WASH practitioners can draw upon a number of different technology options when delivering water supply, sanitation and hygiene services. There are many different types of pumps, different ways of powering pumping, different latrines and different hand-washing facilities. At the same time, there is a serious challenge facing producers, practitioners, communities, governments and development partners whereby the services introduced struggle to remain in operation or perform optimally for sufficient lengths of time to truly meet user needs. Broken down pumps, semi-functional piped schemes and abandoned latrines are all too common.
The WASH sector is currently faced with a situation where lessons learned in pilots are not widely transferred. There is little or no feedback from communities to producers and implementers of some widely used WASH technologies, which means that user difficulties persist for long periods without being resolved. Many countries do not have policies or standards in place for assessment and uptake of new WASH technologies, resulting in arbitrary adoption of options that are not fit for purpose, too expensive for users topay for, not scalable and inadequately supported at local level. Technologies that look like a good idea on paper and in marketing campaigns in developed countries can be promoted for a long time before it becomes clear that they lack relevance or practical application on the ground. The lack of guidance has led to a set of negative consequences which include:
The Technology Applicability Framework (TAF) is a decision support tool on the applicability, scalability and sustainability of a specific WASH technology to provide lasting services in a specific context and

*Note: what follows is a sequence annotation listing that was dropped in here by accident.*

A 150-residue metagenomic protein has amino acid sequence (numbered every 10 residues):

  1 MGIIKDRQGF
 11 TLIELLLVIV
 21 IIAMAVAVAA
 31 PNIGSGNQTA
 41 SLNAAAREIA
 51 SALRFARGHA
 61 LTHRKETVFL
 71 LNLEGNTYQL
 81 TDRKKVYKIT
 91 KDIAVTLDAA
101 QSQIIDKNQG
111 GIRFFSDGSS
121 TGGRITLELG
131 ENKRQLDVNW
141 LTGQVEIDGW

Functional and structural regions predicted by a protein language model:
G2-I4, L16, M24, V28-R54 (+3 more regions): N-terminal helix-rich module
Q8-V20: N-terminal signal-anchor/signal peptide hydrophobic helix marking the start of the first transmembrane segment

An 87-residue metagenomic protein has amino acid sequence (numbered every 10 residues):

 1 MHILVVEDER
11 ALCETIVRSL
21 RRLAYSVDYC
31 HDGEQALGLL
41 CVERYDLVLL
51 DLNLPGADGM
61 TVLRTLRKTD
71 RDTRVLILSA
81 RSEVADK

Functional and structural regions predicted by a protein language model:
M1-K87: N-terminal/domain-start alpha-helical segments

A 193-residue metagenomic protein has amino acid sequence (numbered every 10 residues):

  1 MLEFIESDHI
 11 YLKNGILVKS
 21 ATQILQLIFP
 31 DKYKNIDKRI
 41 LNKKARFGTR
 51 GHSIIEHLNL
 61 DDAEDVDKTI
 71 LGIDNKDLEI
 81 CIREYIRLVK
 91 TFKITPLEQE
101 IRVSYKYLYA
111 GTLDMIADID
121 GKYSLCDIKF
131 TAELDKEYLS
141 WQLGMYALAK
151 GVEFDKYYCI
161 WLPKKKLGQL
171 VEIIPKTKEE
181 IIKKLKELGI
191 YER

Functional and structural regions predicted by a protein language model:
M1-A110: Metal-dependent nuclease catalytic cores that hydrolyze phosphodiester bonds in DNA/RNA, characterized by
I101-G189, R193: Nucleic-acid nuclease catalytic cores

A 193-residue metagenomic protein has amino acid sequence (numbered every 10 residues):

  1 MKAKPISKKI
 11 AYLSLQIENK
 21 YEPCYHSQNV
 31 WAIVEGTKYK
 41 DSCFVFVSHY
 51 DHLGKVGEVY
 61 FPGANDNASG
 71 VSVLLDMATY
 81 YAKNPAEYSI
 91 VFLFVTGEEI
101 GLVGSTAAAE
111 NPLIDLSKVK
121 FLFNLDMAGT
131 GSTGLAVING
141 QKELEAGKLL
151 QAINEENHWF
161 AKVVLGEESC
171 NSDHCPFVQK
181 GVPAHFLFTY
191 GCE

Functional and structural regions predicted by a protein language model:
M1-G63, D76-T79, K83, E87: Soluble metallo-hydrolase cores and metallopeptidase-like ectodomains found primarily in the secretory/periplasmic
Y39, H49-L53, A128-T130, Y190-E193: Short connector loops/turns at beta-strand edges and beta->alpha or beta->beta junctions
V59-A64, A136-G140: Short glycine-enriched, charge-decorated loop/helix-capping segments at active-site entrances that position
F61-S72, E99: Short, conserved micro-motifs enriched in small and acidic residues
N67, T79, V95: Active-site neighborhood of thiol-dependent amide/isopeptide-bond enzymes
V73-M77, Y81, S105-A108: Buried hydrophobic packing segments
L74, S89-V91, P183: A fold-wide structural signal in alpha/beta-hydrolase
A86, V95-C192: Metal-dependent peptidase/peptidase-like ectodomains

on the readiness for its introduction. The TAF can be used to:
The TAF should be applied when a technology is being piloted. It can also be used to support monitoring and evaluation of progress and performance of technology introduction processes.
The TAF is designed as a participatory tool, through which relevant actors can be involved in the collection of data and in the generation and discussion of results. This allows all actors, including representatives from national and local government and users of the technology such as communities, to bring in their perspectives and views and to hear the opinions of other actors.
It is applied using a four-step procedure:
The TAF is designed as a 4-step process, which includes field work. All four steps should be accomplished. All relevant actors should be involved in the field work and in the scoring workshop. There should be sufficient resources to accomplish all four steps properly. The application of the TAF costs around US$ 3,000 per assessment of one technology per district.